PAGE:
How can we include disability issues in undergraduate curricula at the University of Cape Town?

Master Thesis


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University of Cape Town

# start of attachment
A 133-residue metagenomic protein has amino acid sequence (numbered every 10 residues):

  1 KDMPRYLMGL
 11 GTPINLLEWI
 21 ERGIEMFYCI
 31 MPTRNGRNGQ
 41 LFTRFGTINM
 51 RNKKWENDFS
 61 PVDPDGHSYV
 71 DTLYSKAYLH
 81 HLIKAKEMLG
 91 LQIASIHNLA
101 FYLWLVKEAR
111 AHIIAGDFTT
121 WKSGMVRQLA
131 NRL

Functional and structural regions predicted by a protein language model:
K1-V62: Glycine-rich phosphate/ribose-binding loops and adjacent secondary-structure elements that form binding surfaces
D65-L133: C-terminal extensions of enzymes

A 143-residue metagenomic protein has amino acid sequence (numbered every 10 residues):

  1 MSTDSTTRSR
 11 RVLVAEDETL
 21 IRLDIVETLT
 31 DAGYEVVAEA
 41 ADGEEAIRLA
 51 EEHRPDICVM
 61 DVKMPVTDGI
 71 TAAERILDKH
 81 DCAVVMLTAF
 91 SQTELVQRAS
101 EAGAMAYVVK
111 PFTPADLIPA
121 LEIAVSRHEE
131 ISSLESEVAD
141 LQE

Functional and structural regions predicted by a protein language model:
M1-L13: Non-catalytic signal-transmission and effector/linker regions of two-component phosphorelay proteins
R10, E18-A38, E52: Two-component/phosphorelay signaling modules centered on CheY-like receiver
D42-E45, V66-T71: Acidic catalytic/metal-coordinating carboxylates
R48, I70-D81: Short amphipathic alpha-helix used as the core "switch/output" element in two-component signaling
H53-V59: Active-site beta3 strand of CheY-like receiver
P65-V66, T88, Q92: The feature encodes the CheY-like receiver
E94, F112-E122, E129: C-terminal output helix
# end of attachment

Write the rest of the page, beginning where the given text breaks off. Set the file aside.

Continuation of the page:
This study examined how disability issues can be included into the undergraduate curriculum at the University of Cape Town (UCT). It was based on Ohajunwa's (2012) study which looked at whether disability is included at all in UCT curricula. She found that disability issues were included but with minimal support and was done through individual effort and not a university collective effort. She also found that lecturers did not have support structures on how to even begin to think of including disability issues. This study therefore asked how disability issues can actually be included in the undergraduate curriculum at UCT. A literature search found that institutions in South Africa have not started looking at the inclusion of disability issues in the curriculum in universities but rather have been focusing on the inclusion of students with disabilities. Inclusion of disability issues in university curricula has been happening on a small scale internationally with institutions citing a lack of support on how this can be embedded into all curricula rather than as an add-on. The aims and objectives of this study, therefore, were to identify what content area should be the focus for the inclusion of disability issues, what teaching and assessment methods should be used, and what support structures are likely to be needed. The methodology used was a case study design and the case of disability inclusion in the University of Cape Town undergraduate curriculum. Focus group discussions, in-depth interviews, document analysis, and a reflective journal were means of data collection. Data were analysed using a thematic analysis method with an inductive approach. The findings are reported in relation to a curriculum process framework which emphasises the links between why disability issues should be included, how, when and by what means. The findings are presented in four themes: 1. Achieving transformation through curriculum change; 2. Build and design the curriculum for diversity; 3. Creating a community of practice; and 4. Translating talk into action. Trustworthiness and rigor were observed through member checking for credibility, reflexivity and peer-review for confirmability, and an audit trail for dependability. The study concluded with a recommendation that with the use of the curriculum process framework that emerged from the study, disciplines may have a way to include disability issues in undergraduate curricula in order to transform these curricula. However, this should be done in an integrated way through considering various parts of the curriculum process framework.